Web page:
Nairobi to host Africa Fertilizer and Soil Health Summit to deliberate on decades-long decline in soil quality


Nairoby City will on 7-9 May 2024 host Africa Fertilizer and Soil Health (AFSH) Summit at the Kenyatta International Conference Centre (KICC).

Organized by the Department of Agriculture, Rural Development, Blue Economy and Environment (DARBE) of the African Union in collaboration with AUDA-NEPAD, RECs and Partners, the summit is in response to the recommendation of AU policy organs.

It will be held to deliberate on Africa’s recent widespread decades-long decline in soil quality of farmland – a phenomenon that continues today and negatively impacts the agricultural production capacity and food security in the continent.

Fertilizer and Soil Health Hub for West Africa and the Sahel launch

During the event, the Economic Community of West African States (ECOWAS) will officially launch the Fertilizer and Soil Health Hub for West Africa and the Sahel.

This is part of the organization’s roadmap to improve soil health, agricultural productivity, and sustainability in the region.

This side event, titled “A Sustainable Food Secure Future for West Africa and the Sahel: Launching a New Regional Hub for Strengthening the Fertilizer Sector and Improving Soil Health,” will take place at Tent 4 (Lawns) at the Kenyatta International Conference Centre (KICC).

It will be an opportunity to learn about the Hub’s goals and plans.

The Hub’s headquarters is located at the International Institute of Tropical Agriculture (IITA) campus in Ibadan, Nigeria, with a subsidiary hub at the University Mohammed VI Polytechnic (UM6P) in Ben Guerir, Morocco. The Ibadan headquarters is set to be inaugurated at the end of May 2024.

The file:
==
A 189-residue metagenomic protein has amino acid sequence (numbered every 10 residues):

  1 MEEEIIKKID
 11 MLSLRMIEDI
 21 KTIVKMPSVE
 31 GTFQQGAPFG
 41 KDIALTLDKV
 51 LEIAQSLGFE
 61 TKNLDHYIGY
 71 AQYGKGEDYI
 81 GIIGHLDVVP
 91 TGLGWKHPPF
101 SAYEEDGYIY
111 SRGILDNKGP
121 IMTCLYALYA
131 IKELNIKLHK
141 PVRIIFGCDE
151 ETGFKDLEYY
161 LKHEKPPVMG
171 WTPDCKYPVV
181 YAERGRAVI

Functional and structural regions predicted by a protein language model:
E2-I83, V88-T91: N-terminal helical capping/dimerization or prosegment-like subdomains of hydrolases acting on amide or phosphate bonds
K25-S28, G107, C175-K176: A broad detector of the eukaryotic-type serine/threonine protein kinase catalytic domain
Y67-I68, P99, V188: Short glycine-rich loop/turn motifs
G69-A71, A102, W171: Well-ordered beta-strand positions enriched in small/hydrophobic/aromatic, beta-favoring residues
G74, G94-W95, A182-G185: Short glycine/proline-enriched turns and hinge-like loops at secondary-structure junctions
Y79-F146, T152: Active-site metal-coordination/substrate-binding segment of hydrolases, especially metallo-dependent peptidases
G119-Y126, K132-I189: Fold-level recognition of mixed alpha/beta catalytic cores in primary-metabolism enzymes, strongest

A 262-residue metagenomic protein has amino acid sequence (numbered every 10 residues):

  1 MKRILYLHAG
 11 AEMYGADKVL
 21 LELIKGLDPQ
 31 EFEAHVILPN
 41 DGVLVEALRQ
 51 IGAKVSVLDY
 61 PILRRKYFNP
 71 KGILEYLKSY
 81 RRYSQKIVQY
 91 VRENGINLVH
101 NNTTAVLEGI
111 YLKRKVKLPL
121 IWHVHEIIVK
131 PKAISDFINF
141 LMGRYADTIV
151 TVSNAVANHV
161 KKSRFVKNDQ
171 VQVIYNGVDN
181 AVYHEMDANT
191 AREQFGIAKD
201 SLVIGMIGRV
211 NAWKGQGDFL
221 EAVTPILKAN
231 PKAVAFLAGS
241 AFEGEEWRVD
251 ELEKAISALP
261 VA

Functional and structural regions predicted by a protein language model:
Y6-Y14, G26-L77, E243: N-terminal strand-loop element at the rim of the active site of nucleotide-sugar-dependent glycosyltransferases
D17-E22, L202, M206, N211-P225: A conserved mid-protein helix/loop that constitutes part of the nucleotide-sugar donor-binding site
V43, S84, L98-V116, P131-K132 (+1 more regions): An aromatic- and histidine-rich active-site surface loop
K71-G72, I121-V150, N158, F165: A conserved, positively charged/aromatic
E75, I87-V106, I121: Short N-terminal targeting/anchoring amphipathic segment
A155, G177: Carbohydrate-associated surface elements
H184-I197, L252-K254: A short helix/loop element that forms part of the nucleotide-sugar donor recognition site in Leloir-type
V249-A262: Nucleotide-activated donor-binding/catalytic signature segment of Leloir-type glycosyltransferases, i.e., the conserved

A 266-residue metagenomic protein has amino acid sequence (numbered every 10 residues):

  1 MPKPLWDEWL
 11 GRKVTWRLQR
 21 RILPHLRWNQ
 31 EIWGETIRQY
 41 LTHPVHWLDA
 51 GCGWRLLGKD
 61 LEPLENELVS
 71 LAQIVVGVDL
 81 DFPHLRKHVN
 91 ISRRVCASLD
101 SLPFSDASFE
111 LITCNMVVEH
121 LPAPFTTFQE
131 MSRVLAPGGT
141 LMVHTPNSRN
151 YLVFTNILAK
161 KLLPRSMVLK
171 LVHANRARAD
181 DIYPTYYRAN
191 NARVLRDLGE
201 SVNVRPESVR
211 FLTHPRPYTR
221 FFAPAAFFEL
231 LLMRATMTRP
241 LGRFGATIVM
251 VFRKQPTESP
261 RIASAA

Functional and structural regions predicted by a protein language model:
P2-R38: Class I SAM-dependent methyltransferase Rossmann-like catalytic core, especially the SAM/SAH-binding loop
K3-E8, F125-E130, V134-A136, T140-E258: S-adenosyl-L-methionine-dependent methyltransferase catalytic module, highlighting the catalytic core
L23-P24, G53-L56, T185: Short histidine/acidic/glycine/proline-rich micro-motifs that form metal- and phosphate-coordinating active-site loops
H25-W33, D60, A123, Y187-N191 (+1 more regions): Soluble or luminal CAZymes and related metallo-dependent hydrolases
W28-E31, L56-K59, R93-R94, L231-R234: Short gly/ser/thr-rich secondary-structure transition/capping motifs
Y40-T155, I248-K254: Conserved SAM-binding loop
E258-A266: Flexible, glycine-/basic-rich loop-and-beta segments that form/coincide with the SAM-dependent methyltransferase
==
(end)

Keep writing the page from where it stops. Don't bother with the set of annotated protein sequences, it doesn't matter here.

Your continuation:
The Hub’s vision is to improve long-term soil health and fertility for enhanced yield, efficient resource use, and climate resilience. This mission will be achieved through various activities, including soil information dissemination, agronomic recommendations, and capacity development.

The initiative is governed by a Consortium Steering Committee with representatives from key partners, including ECOWAS (Economic Community of West African States), the International Fertilizer Development Center (IFDC), OCP Africa, the African Plant Nutrition Institute (APNI), University Mohammed VI Polytechnic (UM6P), the International Institute of Tropical Agriculture (IITA) and the World Bank through the Accelerating Impacts of CGIAR Climate Research for Africa (AICCRA) project.

Background of AFSH

In June 2006, the Heads of State and Governments of the African Union endorsed the Abuja Declaration on Fertilizer for the Africa Green Revolution, a continental strategy to reverse the worrying trend of poor productivity of the African soils.

The Declaration focused on key targets required for agricultural growth, food security, and rural development in Africa, with a focus on the role of fertilizers.

It recommended raising the use of fertilizers from 8 kg/(nutrients)/ha to 50 kg (nutrients) /ha in 10 years and the establishment of an African Fertilizer Financing Mechanism (AFFM) with the objective of improving agricultural productivity by providing financing required to boost fertilizer use in Africa to achieve the target of 50 kg of nutrients per hectare, as mandated by the Abuja Declaration.

Fifteen years after the Abuja Declaration, Africa’s agriculture and food security narrative has evolved significantly. The fertilizer market itself has changed, including the roles that private and public sector actors are playing.

Another major change since Abuja, is the increased recognition of the critical role of sustainable soil management. The decline in soil health has hindered the efficiency of fertilizer use and hampered agricultural productivity growth, food security, and environmental sustainability across the continent.

As a result, economic growth and well-being—particularly for the rural population, who derive their livelihoods directly from agriculture – in the continent have been hampered.

It is therefore, timely to review the state of Africa’s soil health to recalibrate the strategies being deployed for boosting the productivity of soils towards higher and sustainable gains in crop yields as well as economic growth and transformation, and overall well-being.